Five easy pieces? Not!
Earplay finished their season in style Monday night at San Francisco’s Herbst Theatre, with two World premieres and two West Coast premieres. Additionally, Earplay commissioned three of the five works on the program, no small feat for this small organization, and one that reveals their commitment to the next generation of composers. Recognizing that commitment, four of the five composers were present—the fifth, Jorge Liderman, died two years ago.
Chris Trebue Moore wrote Amnesia Barrier to describe the long-term effects of ECT, Electroconvulsive Shock Therapy, and its barbaric misuse. The trio for flute, cello and piano was filled with tortured sounds. Flutist Stacey Pelinka, often heard with the Berkeley Symphony, lipped staccato highs across percussive piano and cello slides. The microtones created a texture nearly unbearable. And then an abrupt shift: low and hesitant piano notes were an uneven terrain for a flute that slid like a Japanese shakuhachi. The texture changed again, Leighton Fong scrubbing low on his cello, then bowing a high accent, a trickle of blood on the sand. Fong’s scratchy contribution held the density of electronics, but gained urgency as pianist Karen Rosenak added incongruous chords.
One could imagine the erasure of personality under Rosenak’s fierce attacks, minor seconds and a slow unwinding, notes repeated faster and faster as they came to rest. Pelinka’s breaths amplified their silence.
Turkish composer Tolga Yayalar wrote Terâneler to celebrate a Persian poetic form and the tension between melody and repetition. Violinist Joe Edelberg joined Earplay regulars Ellen Ruth Rose on viola and cellist Thalia Moore for a string trio that had a surprising emotional breadth. Also microtonal, Yayalar made use of quarter and three-quarter tones.
Sound slowly built out of air to form phrases and drifting blocks of sound. Yayalar’s ancient tuning evoked wind-swept plains, and rich cello chords spiced the air. Lovely unisons and dissonances formed the ribs of the structure.
The second movement was more active, staggered accents creating off-tempos. Moore’s cello painted with long bowed notes that slid up the neck as the higher strings nervously sketched.
In 2002 Jorge Liderman dedicated Swirling Streams to guitarist David Tanenbaum and bass clarinetist Peter Josheff. Those two were there to perform it again as memorial for a life cut short, and were accompanied by a string trio of Edelberg, Rose and Moore,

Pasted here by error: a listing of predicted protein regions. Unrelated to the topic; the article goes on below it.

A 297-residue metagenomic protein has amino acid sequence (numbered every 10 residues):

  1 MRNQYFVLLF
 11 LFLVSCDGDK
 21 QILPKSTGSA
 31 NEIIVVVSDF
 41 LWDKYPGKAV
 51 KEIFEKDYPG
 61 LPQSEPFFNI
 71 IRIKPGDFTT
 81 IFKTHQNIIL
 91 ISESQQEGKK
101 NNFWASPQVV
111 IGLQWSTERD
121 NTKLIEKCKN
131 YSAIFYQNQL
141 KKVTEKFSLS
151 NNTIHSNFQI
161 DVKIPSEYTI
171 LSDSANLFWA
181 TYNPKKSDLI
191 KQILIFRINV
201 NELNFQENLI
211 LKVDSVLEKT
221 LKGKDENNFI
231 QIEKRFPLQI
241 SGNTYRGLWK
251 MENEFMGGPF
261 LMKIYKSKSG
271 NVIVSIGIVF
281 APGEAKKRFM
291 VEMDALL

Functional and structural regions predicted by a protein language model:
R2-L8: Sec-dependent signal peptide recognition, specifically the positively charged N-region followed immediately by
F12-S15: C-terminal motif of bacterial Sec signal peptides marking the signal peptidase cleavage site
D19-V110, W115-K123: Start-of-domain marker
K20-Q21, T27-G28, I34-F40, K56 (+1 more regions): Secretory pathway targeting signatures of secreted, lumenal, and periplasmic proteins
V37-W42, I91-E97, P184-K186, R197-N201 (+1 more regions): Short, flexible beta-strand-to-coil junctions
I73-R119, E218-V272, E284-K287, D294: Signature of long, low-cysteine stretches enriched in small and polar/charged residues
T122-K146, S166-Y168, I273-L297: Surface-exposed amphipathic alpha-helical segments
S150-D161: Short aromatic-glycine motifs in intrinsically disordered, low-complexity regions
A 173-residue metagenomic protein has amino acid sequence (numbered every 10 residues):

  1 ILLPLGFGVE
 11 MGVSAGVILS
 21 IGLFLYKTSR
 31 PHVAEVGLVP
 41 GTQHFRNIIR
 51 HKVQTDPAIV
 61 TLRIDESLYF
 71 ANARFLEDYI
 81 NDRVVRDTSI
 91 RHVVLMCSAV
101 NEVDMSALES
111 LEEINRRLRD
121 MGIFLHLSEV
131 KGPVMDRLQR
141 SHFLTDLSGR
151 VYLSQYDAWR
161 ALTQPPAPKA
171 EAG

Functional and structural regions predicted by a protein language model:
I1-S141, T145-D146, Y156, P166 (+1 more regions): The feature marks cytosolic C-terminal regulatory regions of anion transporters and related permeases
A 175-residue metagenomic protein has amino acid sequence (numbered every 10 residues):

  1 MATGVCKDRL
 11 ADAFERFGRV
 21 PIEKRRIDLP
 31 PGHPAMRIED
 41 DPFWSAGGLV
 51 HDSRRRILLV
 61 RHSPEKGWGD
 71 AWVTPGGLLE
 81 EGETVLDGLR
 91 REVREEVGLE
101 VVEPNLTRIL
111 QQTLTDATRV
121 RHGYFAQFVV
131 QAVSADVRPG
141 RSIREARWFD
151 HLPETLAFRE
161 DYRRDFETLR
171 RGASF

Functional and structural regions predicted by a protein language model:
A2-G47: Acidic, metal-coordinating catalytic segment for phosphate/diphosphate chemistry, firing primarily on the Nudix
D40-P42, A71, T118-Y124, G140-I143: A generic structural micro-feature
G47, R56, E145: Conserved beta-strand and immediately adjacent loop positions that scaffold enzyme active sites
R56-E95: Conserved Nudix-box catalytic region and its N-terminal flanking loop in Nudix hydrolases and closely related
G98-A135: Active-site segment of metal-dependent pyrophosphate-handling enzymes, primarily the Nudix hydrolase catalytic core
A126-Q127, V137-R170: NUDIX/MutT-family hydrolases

As the title suggests, Liderman’s material eddies and folds into itself, murmuring and cool, rhythmic and full of variation. The strings played sweet intervals under Josheff’s gruff bass clarinet.
After intermission came the last two composers, Wayne Peterson and Hyo-Shin Na. Peterson’s Scherzo for Mixed Quartet held a clarity similar to Streams, but light-hearted rather than cool. Cellist Dan Reiter, soloist in the Oakland Symphony’s recent concert, brought the richness of marrow to their stockpot, and violinist Hrabba Atladottir was a lively addition. The two combined to balance the winds, Josheff on clarinet and Tod Brody on flute. Peterson’s evenhanded motifs integrated strings with winds, and one sensed an underlying joy. While eschewing extended instrumental technique, this was an experienced composer unafraid to expose each strand.
A final treat was Hyo-shin Na’s Song of One Lost in the Fog, with all six original Earplayers and a startling koto solo by Shoko Hikage. The use of koto in both pentatonic and contemporary modes satisfied a mingling of new and old. Hyo-shin Na’s writing is slippery and deep, with feathery clarinet entrances and the warm plink of koto. She was inspired by the poetry of American anthropologist Jaime de Angulo, and incorporated Pit River Indian melodies in the work, creating curious parallels between Eastern scales and the descendants of those who once crossed the land bridge from Asia.
Photo top: koto player Shoko Hikage; photo bottom, from left: Tod Brody, flute, Ellen Ruth Rose, viola, Terrie Baune, violin, conductor Mary Chun, Thalia Moore, cello, Karen Rosenak, piano and Peter Josheff, clarinet.